Now if you're trying to cool the whole house down all day when it's 95 in the blazing sun vs keeping one room cool, around here that would make a difference.
It's all a moot point anyway for the OP. I doubt someone looking at a window unit vs a wall unit is going to be putting in central AC.

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wrote:

I agree with this. Only need A/C for the bedroom to sleep well. Could probably do without that too, and lay on a tiled floor if it gets too hot to sleep. Roll over once in a while to a cooler spot. No need to cool anything else. My wife disagrees.
--
Vic

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You are forgetting important advantages of not having window units. Firstly, the rooms are much lighter, less need for lighting. Secondly, if it cools a little outside, it is very easy to open the windows and get natural cooling. Try that with window units. Lastly, it is generally more comfortable and efficient for 1 whole house A/C unit than 4 or more window units. Of course, that presumes adequate insultion of the home.
--
Best regards
Han
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One size certainly does not fit all. Your points are valid, but not deal breakers for me.
If you only have one window in a room, you are correct. If you have two or more, makes no difference to open them.
They may eliminate some light, but in a bedroom at night, who cares? I have one in the dining room on the north side and there is little light to start with and while it cools other rooms, it does not detract from their windows at all. Dining room gets plenty of light from the east side window.
In my house, it is not practical to put a central unit. There are no ducts so installation would be more costly. If I had hot air heat, I'd probably go with central. Even then, adapting later is not as good as a primary design for it.
As for efficiency, window units are generally less efficient to operate, but not necessarily more costly. Depends on how they are used. A 6000 BTU bedroom unit uses less juice overnight than keeping and entire house cooled by a central unit when only a single room needs to be cooled.
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If you ever decide to add central air, take a look at the high velocity mini duct systems. They cost more for the eqpt, but deliver air via hoses that are maybe 2" inside diameter? Much easier to route/install in old work. I've only seen one actually in use, but it seemed pretty cool. Both the temp and the way it worked.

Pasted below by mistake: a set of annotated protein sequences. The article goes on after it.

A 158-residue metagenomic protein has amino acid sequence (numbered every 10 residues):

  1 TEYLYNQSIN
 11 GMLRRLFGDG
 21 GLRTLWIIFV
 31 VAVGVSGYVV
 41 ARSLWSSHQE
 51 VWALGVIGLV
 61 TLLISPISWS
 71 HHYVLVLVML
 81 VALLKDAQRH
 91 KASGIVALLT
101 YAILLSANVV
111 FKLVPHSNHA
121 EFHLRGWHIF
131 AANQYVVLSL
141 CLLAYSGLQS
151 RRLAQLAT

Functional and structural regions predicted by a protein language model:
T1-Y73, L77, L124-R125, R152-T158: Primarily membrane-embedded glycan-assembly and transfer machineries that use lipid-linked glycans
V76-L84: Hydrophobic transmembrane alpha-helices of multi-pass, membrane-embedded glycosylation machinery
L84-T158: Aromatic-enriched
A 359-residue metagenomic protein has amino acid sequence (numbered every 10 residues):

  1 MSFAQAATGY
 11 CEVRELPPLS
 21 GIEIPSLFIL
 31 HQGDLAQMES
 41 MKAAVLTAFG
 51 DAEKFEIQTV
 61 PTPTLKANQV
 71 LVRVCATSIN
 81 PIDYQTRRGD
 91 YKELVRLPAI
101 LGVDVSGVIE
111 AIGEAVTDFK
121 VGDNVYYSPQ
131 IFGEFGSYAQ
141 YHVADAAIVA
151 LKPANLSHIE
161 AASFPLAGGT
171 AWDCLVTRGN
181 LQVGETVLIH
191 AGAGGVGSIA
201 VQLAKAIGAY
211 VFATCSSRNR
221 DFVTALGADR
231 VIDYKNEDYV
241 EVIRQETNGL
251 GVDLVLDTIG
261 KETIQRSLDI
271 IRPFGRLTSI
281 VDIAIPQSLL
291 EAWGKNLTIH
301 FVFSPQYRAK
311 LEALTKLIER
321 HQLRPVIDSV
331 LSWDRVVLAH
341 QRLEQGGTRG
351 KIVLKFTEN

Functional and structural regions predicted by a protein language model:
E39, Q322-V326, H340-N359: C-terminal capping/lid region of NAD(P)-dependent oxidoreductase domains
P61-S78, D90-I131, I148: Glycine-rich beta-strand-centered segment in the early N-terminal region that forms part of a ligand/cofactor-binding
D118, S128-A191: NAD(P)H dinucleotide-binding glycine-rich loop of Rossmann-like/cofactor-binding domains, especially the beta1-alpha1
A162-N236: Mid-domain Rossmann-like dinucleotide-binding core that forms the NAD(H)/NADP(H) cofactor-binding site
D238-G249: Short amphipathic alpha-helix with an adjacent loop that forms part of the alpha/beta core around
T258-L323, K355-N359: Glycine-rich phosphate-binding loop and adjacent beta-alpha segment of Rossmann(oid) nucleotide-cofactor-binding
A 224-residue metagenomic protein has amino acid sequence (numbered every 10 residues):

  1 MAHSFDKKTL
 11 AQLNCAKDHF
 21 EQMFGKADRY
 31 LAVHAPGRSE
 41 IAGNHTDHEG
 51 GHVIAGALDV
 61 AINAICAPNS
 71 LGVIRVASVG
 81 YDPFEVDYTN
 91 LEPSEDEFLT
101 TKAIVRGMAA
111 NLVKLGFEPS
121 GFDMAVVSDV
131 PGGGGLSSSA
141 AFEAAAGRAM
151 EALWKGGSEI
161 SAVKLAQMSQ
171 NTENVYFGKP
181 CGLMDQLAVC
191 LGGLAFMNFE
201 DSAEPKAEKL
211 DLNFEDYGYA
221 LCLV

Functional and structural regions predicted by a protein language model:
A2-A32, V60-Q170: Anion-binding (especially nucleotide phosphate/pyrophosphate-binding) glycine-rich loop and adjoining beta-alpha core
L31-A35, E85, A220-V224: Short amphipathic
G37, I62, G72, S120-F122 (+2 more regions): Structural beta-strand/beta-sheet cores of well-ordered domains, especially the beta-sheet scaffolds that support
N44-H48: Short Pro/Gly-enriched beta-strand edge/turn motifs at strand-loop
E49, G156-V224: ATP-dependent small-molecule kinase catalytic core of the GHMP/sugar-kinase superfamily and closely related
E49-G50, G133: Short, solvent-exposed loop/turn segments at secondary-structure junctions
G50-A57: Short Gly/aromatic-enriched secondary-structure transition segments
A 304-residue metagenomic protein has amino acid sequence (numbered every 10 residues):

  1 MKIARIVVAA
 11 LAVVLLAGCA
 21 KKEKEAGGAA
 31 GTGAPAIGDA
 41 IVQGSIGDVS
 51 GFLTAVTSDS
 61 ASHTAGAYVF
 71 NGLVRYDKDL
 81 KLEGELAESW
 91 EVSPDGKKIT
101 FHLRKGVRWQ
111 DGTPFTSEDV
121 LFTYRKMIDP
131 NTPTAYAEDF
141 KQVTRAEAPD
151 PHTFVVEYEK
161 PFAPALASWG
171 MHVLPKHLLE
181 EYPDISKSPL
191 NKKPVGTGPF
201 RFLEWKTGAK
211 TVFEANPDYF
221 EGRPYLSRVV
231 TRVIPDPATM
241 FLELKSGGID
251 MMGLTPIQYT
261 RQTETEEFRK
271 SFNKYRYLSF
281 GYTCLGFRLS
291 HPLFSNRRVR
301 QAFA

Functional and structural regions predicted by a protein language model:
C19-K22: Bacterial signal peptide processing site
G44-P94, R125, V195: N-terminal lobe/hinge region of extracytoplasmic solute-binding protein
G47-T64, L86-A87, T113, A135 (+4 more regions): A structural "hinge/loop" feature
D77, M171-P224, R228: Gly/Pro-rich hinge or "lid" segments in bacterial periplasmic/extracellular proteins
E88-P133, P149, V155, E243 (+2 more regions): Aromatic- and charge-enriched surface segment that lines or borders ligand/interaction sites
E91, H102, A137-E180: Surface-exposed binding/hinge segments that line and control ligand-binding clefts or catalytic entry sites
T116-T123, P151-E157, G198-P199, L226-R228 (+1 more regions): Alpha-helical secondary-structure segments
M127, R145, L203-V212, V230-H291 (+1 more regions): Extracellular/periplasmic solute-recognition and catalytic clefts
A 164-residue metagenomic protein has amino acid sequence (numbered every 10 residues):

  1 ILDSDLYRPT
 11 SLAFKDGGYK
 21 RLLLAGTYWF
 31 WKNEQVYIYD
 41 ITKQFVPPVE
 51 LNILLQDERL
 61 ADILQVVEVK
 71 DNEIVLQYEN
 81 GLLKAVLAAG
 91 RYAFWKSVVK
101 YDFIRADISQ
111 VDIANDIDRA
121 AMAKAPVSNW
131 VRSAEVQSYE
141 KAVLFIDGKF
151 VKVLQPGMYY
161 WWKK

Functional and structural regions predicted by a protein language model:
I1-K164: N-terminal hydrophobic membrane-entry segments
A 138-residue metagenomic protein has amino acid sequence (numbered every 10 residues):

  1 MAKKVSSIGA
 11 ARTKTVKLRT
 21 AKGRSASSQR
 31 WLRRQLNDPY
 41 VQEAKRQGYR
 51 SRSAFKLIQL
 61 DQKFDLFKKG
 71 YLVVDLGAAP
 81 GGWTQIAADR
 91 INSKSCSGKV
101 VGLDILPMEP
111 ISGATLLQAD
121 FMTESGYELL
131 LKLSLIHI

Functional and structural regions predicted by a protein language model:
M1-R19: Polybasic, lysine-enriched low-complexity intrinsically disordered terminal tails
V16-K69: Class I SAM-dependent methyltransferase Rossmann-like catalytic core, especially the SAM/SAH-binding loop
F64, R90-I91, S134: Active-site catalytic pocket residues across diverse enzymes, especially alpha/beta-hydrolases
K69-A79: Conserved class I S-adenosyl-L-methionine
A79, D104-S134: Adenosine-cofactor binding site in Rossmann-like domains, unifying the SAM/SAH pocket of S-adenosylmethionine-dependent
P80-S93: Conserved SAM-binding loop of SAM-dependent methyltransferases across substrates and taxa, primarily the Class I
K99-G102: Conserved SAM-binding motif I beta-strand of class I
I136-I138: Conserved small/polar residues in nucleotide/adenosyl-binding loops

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On Fri, 10 Aug 2012 14:45:36 -0700 (PDT), " snipped-for-privacy@optonline.net"

Wouldn't they be noisy and drafty?
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wrote:

Well, guys. I live in New Jersey 07410. Last year we didn't have the A/C on much at all. This year it seems to run almost continuously. We remodeled the house, new to us, but built in 1929, a year after we bought it, 1998/9, and the walls were open enough for new siding and insulation to put in ducts and new hot water baseboard heat. I agree that otherwise it would be expensive to retrofit for AC. But I really like the central A/C as you might have gathered ... Even more now we have put foam insulation against the roof so the attic really does stay cool (~$4500 with the other energy audit things, less a 50% state refund).
--
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Han
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Han wrote:

You make some good points.
As for the rooms being lighter, that's the problem. I demand that the bedroom, at any hour, be as dark as the inside of a cow. Others may have a different view.
Open the window? In the Houston (and other similar) climates? That's crazy talk.
I agree there's a point of diminishing returns involving the number of window units and overall cost. With one bedroom, the scale, in my view, clearly tilts toward the single window unit for sleeping. With FOUR window units, the scale probably tilts the other direction.
Unless, of course, they stay OFF and are only used when the kids visit.
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Sounds like you don't have a view from your bedroom at all.

Mine are open for three months in the spring (March-something to June-something) and three in the fall (September-December).

When I lived in Vermont, we had two through the wall (one 2T and one 9000BTU). We didn't use them much but a cool bedroom is a must for us. We now have two central units (in each house). Each of them larger than the biggest we had in VT. OTOH, we pay significantly less for heat/AC. ;-)

Ours run continuously from June-September and December-March.
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snipped-for-privacy@att.bizzzzzzzzzzzz wrote:

My electric bill, after paying $150 for the window unit at Walmart and installing it in a bedroom window, went from $240 in July to $80 in August. I consider that a big savings. Your situation, of course, will be different.